I'm really just concerned about how to approach this socially. I'm not particularly good friends with that guy, but he's close to the group, most of whom I'm very close to (in fact hes sharing a flat with 4 of them). The group is roughly 15 people.

I guess you're right that he has a right to his views and cant be forced to change them.

I feel I should show respect for his views and space, by restricting the amount of times I bring up certain conversations like the gaybar I went to over summer, this guy I met who I like etc.

I think I will probably need to progress slowly at first. Ideally I just want to be able to remain open about my sexuality in all aspects even when he's with the group.

I think you're right in that I should talk to the rest of my friends first. If anything big does happen like I find a boyfriend I'll definitely talk privately to some of the other group members, so that they can mention to the guy "Just to let you know, MisterVentus(insert real name) will be bringing a boyfriend to the pub with us later on." That way he can be mentally prepared for anything major and wont act so awkward.

I'm very lucky to live in an understanding area. Hopefully I will make peace with the guy and still remain close to the group. And hopefully I will learn to just let ppl be if they dont want to try and listen and eventually stop being frustrated.

What do you think about the way Im approaching this?

[ 09-22-2011, 01:14 PM: Message edited by: MisterVentus ]

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Love one another as "people" rather than "male" or "female." Let your orientation guide you to the people you are attracted to and keep an open mind ;)

Posts: 2 | From: UK | Registered: Sep 2011  |  IP: Logged | Report this post to a Moderator
Heather
Executive Director & Founder
Member # 3

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If you are sure this person doesn't pose a danger, I say you just live your life, being as out around them as you want to be.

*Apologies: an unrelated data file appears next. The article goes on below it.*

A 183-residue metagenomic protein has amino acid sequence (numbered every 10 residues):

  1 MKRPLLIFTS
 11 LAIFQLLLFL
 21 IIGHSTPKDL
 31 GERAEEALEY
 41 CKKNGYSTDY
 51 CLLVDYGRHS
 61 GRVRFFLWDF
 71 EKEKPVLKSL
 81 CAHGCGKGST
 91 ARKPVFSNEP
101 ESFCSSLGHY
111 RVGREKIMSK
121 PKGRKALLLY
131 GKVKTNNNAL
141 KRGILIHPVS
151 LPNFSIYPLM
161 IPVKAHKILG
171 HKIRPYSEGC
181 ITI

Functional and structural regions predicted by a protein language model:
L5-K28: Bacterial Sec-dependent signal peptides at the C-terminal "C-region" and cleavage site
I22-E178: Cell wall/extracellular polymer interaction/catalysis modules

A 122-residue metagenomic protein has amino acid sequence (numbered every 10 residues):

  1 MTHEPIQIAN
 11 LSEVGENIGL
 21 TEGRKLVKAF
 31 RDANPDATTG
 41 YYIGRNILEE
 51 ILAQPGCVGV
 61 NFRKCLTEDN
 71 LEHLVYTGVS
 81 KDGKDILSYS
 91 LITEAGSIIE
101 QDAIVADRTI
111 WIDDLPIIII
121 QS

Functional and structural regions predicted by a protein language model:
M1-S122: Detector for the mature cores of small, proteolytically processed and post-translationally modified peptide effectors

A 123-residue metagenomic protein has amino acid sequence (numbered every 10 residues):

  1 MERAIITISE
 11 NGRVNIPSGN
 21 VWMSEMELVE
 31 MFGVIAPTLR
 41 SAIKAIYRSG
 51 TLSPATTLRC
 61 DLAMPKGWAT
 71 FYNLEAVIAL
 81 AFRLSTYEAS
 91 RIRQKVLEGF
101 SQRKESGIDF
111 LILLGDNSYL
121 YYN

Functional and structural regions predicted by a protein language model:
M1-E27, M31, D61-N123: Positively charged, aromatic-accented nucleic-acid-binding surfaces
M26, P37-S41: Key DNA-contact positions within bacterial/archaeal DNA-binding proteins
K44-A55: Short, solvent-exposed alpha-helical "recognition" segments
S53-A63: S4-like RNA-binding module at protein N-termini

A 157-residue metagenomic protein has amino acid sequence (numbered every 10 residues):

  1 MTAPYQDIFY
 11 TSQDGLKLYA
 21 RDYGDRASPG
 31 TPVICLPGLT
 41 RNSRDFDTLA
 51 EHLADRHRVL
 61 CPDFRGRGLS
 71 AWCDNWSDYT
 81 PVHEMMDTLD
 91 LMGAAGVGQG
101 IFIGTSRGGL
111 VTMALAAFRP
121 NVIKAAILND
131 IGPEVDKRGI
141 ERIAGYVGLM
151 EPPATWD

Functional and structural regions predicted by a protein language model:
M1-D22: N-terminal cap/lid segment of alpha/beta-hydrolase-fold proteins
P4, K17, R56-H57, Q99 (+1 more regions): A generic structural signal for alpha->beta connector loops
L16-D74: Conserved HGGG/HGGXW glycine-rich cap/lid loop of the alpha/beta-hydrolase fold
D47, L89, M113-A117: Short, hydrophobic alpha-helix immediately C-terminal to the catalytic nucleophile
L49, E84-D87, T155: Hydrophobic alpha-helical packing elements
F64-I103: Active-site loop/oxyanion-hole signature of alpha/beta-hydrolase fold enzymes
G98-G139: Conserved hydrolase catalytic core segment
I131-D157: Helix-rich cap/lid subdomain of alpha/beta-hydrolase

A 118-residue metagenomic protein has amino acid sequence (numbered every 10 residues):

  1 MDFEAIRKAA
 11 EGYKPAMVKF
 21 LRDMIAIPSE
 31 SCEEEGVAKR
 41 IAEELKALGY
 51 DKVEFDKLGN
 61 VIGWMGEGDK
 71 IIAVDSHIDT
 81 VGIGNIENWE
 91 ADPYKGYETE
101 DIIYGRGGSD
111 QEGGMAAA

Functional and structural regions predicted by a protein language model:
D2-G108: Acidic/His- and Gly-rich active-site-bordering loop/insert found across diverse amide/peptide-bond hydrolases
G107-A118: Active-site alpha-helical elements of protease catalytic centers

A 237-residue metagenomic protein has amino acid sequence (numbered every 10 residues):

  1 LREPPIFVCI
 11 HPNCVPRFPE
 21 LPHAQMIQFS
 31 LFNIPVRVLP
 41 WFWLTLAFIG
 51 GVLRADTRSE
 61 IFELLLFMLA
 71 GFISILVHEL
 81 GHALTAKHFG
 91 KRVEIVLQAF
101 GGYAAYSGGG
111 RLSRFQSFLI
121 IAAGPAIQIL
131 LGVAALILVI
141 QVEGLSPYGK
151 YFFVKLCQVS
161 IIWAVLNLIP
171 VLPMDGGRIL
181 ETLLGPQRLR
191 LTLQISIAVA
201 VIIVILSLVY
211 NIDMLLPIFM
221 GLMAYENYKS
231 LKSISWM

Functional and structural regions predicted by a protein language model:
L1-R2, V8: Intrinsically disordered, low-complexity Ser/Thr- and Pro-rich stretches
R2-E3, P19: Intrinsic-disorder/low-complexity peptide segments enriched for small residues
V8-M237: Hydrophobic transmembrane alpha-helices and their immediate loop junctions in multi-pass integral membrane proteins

Respecting someone's views isn't really how I'd frame this, since I don't think anyone can have any earnest respect for bigotry, nor should they. As well you being who you are isn't disrespecting someone's views. If they don't like a part of who you are, and it's not something where you are doing harm to them -- like say, not liking that someone verbally abuses people -- then it's on them to deal with that, not you. He can always leave any situation or hangout he's uncomfortable with, after all.

I also don't think anyone needs to make any big efforts to protect him from having to deal with a group of people he has bias about. Again, his bias is just that: his bias.

One assumes that if he wants to be friends with you, he wants to be friends with <b>you</b>, the person you are, who also happens to be a person who is attracted to and loves men. If he doesn't want to be friends with that person, he gets to choose not to be.

In other words, what loststone said. [Razz]

--------------------
Heather Corinna, Executive Director & Founder, Scarleteen
About Me • Get our book!
Never doubt that a small group of thoughtful, committed citizens can change the world. Indeed, it is the only thing that ever has. - Margaret Mead

Posts: 68290 | From: An island near Seattle | Registered: May 2000  |  IP: Logged | Report this post to a Moderator